An Amazon dispatcher in Illinois told the driver to continue delivering the package even after tornado sirens warned of the impending danger. That’s according to the screenshots he shared this week that document exchanges that allegedly took place last Friday shortly before the tornado hit Amazon’s warehouse in Edwardsville, Illinois, leading to . “Just keep driving,” the dispatcher said in a message sent at 7:08 p.m. that evening. “We can’t just call people to warn unless Amazon tells us to.”
After being told to “resume delivery” a second time about half an hour later, the driver said she wanted to return for her safety. “If you look at the radar, the worst storm will be on me in 30 minutes.” She was told that she would lose her job if she returned.
“If you decide to come back with your packages, it will be considered as rejecting your route, which will end up with you not having a job tomorrow morning,” the dispatcher said. “I was literally stuck in this damn van with no safe place to go with a tornado on the ground,” the driver said before being told to take cover.
In a statement to Bloomberg, Amazon said the dispatcher did not follow security guidelines. The company also said it was investigating the incident and that the driver was safe. Here is the full text of the statement he shared with the release:
This was a developing situation in a wide geographical area, and unfortunately, the dispatch of the delivery service partner did not follow standard security practices. This dispatcher should have immediately instructed the driver to seek shelter when the driver reported hearing tornado sirens. While this text messaging was going on, the local Amazon team ensured that each delivery service partner instructed their drivers to take shelter on the spot or seek shelter and advised them to stop delivering in the evening. We are happy that the driver is safe and we are using the knowledge from this incident to improve our rules and guidelines for partners and drivers in the delivery service. Under no circumstances was the dispatcher threatened to hire a driver, and we are investigating all the details of this incident and will take all necessary action.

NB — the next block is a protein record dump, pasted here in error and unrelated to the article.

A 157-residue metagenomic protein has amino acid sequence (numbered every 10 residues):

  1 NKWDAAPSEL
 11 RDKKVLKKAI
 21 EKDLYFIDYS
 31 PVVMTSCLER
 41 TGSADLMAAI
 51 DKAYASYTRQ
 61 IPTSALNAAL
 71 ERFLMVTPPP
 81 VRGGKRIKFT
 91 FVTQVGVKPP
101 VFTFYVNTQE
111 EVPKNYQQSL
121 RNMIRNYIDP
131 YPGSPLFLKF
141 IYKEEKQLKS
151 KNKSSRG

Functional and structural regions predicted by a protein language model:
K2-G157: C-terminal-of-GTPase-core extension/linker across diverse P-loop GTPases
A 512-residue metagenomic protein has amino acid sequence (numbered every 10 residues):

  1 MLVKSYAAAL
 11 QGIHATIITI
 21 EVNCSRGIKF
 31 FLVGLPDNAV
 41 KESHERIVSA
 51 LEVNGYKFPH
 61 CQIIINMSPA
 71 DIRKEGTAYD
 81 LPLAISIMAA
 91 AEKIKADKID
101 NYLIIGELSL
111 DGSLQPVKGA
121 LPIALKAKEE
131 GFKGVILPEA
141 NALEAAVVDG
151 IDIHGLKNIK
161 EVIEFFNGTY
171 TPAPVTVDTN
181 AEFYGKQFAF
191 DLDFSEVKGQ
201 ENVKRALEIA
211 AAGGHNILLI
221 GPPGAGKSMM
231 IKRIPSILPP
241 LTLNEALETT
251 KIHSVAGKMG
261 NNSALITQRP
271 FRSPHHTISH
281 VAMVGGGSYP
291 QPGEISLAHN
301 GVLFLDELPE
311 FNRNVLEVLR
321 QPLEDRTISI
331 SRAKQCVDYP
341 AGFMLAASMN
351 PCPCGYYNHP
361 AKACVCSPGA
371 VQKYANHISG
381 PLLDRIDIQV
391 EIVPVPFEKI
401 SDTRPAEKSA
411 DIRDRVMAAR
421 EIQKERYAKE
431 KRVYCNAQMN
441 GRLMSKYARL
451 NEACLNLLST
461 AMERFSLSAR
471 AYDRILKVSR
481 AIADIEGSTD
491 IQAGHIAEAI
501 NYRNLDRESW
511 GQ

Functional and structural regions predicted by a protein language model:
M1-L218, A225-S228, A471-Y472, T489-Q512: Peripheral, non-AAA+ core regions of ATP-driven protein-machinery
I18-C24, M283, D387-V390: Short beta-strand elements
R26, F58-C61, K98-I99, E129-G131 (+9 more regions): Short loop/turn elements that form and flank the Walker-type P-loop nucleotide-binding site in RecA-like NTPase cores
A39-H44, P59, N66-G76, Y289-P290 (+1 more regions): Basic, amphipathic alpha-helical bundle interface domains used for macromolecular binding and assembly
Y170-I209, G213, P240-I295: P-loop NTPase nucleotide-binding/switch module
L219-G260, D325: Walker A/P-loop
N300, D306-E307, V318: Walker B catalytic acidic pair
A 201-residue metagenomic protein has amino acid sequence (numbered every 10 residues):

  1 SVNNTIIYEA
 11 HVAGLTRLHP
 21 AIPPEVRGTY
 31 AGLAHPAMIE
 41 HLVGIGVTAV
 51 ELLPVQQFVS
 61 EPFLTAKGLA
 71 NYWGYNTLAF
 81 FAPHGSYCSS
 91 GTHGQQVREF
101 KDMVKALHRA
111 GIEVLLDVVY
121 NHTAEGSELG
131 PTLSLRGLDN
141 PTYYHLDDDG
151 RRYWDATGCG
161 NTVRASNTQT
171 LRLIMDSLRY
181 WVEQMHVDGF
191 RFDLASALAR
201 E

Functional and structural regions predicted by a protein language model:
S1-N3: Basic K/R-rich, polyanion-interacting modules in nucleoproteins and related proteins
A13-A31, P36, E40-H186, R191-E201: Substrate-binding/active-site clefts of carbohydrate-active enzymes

Amazon’s policy has led to several incidents in which workers were expected to arrive even during extreme weather conditions. In September, when the tropical Ida Depression caused floods across New York City, a retailer kept its warehouses open. In 2017, drivers told Bryan Menegus of Engadget: , delivered packages immediately after Hurricane Irma. The company is also known for keeping its facilities open even in extreme heat. During the historic heat wave that hit the Northwest Pacific last summer, employees had to work even when temperatures inside one of the company’s facilities .
The U.S. Occupational Safety and Health Administration is at work the collapse of a warehouse in Illinois. According to employees who spoke with Bloomberg, the facility did not conduct any pre-tornado drills to prepare them for an emergency.
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